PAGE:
According to similar principles, a fiber light source may include an optical fiber having a doped gain medium. An optical pump coupled to the fiber generates an amplified spontaneous emission in the fiber. A wavelength tunable filter controls the spectral shape of the amplified spontaneous emission.
The present invention is illustrated by way of example and not limitation in the figures of the accompanying drawings, in which like references indicate similar elements and in which:
FIG. 1 illustrates an AGC amplifier.
FIG. 2 illustrates optical power evolution in the AGC amplifier.
FIG. 3 illustrates a dual-AOTF wavelength tunable filter.
FIG. 4 illustrates a tunable optical amplifier employing the filter of FIG. 3.
FIGS. 5A and 5B illustrate gain curves before and after gain flattening.
FIGS. 6A and 6B illustrate filter loss curves for different saturation powers.
FIGS. 7A and 7B illustrate a flattened gain curve in response to filter adjustment, and gain tilt in response to no filter adjustment, respectively.
FIG. 8 illustrates a self-adjusting tunable amplifier of the invention.
FIG. 9 illustrates another embodiment of a self-adjusting tunable amplifier of the invention.
FIG. 10 illustrates yet another embodiment of a self-adjusting tunable amplifier of the invention.
FIG. 11 illustrates optical power evolution in the amplifier of FIG. 10.
FIG. 12 illustrates an APC amplifier with adjustable Raman gain in a dispersion compensating fiber.
FIG. 13 illustrates optical power evolution in the APC amplifier with adjustable Raman gain in the dispersion compensating fiber.
FIG. 14 illustrates optical power evolution in the APC amplifier with adjustable Raman gain in the dispersion compensating fiber and fixed-gain first and second stage amplifiers.
FIG. 15 illustrates a tunable fiber light source of the invention.
FIG. 16 illustrates a spectral output of the fiber light source.
In the first set of embodiments, this application describes tunable optical amplifiers for WDM systems and networks, including self-adjusting dynamically tunable (automatic power-controlled (“APC™”)) optical amplifiers. The APC amplifier is applicable to a wide range of gain (or span loss) without the addition of extra noise compared with the typical AGC amplifier.
The APC amplifier employs a wavelength tunable filter to achieve a desired spectral gain profile, e.g., a flat power spectrum. One example of a wavelength tunable filter is an all-fiber acousto-optic tunable filter (“AOTF”), as described in U.S. Pat. No. 6,266,462, entitled “Acousto Optic Filter,” and incorporated by reference herein. An all-fiber AOTF may employ an acoustic wave exciter that coaxially surrounds a length of optical fiber. The acoustic wave exciter itself may include, for example, an RF signal generator, an acoustic wave generator, such as a PZT transducer, and an acoustic wave propagation member (“acoustic concentrator”), such as an aluminum horn (against the base of which is abutted the PZT transducer). An RF electrical signal applied to the PZT transducer generates an acoustic wave, which is focused onto the fiber by the horn. The acoustic wave induces a flexural wave in an unjacketed section (the “interaction region” or “interaction length”) of the fiber.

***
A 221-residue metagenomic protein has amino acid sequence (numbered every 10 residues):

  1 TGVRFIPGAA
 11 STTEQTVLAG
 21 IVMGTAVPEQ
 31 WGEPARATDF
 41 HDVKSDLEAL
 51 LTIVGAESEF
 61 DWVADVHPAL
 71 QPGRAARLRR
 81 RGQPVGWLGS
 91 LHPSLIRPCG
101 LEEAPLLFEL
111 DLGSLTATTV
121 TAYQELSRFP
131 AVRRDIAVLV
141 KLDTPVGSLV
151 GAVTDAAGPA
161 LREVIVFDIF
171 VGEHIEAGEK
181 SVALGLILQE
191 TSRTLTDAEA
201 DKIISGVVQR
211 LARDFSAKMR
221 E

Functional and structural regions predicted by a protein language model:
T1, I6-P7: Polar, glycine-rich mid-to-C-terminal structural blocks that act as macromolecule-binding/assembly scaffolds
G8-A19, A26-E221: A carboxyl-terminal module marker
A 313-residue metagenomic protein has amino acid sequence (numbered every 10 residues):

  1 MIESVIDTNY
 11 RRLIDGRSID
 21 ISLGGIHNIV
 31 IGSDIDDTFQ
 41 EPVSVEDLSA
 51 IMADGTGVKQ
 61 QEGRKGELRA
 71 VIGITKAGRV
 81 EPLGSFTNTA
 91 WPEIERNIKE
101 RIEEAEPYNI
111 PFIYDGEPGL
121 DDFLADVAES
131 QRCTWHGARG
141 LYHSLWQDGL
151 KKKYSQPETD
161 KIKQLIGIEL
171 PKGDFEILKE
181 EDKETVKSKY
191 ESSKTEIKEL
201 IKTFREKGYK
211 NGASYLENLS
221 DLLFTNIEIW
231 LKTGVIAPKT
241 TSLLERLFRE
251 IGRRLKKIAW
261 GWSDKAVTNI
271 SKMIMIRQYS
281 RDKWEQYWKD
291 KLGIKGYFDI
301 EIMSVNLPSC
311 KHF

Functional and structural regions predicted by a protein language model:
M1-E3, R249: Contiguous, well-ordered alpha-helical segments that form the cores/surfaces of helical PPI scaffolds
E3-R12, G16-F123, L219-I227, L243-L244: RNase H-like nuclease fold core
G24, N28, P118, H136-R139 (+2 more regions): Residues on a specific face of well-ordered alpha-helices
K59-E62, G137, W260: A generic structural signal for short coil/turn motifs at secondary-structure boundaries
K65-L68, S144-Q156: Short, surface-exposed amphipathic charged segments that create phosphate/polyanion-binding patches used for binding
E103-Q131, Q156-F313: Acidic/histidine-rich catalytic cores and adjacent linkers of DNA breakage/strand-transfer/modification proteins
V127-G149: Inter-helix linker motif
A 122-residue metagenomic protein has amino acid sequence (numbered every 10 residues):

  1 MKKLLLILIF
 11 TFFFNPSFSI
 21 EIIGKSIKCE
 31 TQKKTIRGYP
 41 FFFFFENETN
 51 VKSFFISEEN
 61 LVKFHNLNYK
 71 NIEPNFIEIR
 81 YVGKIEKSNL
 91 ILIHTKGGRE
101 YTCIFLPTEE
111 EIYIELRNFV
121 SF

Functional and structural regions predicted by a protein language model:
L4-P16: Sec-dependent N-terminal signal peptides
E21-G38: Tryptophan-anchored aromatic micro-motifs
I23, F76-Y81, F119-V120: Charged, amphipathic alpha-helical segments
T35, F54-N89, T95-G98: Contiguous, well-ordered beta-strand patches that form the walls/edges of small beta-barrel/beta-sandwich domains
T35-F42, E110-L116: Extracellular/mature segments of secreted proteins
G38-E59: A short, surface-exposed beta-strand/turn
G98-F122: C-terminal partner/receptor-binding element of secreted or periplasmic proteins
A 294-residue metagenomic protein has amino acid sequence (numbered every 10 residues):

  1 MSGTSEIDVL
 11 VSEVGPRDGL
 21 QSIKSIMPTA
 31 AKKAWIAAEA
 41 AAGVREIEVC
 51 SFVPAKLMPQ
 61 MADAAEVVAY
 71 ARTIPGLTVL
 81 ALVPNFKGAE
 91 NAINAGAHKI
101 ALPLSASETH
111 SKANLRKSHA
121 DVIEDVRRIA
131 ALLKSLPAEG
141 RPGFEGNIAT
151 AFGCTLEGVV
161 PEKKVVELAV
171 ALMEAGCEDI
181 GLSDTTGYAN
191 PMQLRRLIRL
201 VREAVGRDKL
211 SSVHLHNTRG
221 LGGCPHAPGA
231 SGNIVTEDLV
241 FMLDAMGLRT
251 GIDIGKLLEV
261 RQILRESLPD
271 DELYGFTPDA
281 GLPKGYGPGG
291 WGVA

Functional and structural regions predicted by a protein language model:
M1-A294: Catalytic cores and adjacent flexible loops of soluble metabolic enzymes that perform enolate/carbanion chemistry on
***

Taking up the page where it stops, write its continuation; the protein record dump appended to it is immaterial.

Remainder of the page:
Based upon the frequency of the acoustic wave, light at a particular optical center wavelength is coupled from one mode to another mode (e.g., core mode to cladding mode) in the interaction region of the fiber. The amount of light coupled at that optical wavelength (i.e., the conversion efficiency) depends upon the magnitude of the acoustic wave. This results in a notch in the transmission spectrum of the first mode (e.g., the core mode). By applying multiple RF signals to a single exciter, or by cascading multiple exciter/interaction region combinations each operating at one or more acoustic frequencies, the tunable filter may couple light at multiple optical wavelengths. The resulting combination of notches at different optical wavelengths and depths creates the transfer function (attenuation (gain) profile) of the filter.
For example, the wavelength tunable filter may employ two acousto-optic tunable filters (“AOTF's”) AOTF1 and AOTF2 connected in series, as shown in FIG. 3. The acoustic wave exciters of the AOTF's comprise piezoelectric transducers 200 and 201, and corresponding acoustic horns 203 and 204, respectively. The acoustic wave exciters are driven by alternating electrical signals from filter signal generator drivers 210 and 211. The generated acoustic wave propagates along the interaction lengths of single mode optical fibers 220 and 221. When the wavelength of the acoustic wave coincides with the beat length between modes, mode coupling is induced.
In this example, AOTF1 employs a telecommunication grade single mode fiber (NA=0.11, core diameter=9.2 microns, cladding diameter=125 microns). The acoustic wave propagates along an interaction length 220 of 15 cm in the fiber. Mode coupling from a core mode to the respective cladding modes (LP12, LP13, LP14) is achieved by applying three electrical signals generated from signal generators rf1, rf2 and rf3 210 to piezoelectric transducer 200. The half width half maxima of this filter are 3.3, 4.1 and 4.9 nm, respectively.
AOTF2 employs a single mode fiber with a cut-off wavelength of approximately 1 micron (NA=0.12, core diameter=7.0 microns, cladding diameter=100 microns). The interaction length 221 for inducing mode-coupling is 5 cm in this example. Mode coupling from a core mode to the respective cladding modes (LP11, LP12, LP13) is achieved by applying three electrical signals generated from signal generators rf4, rf5 and rf6 211 to piezoelectric transducer 201. The half width half maxima of this filter are 8.0, 8.6 and 14.5 nm, respectively.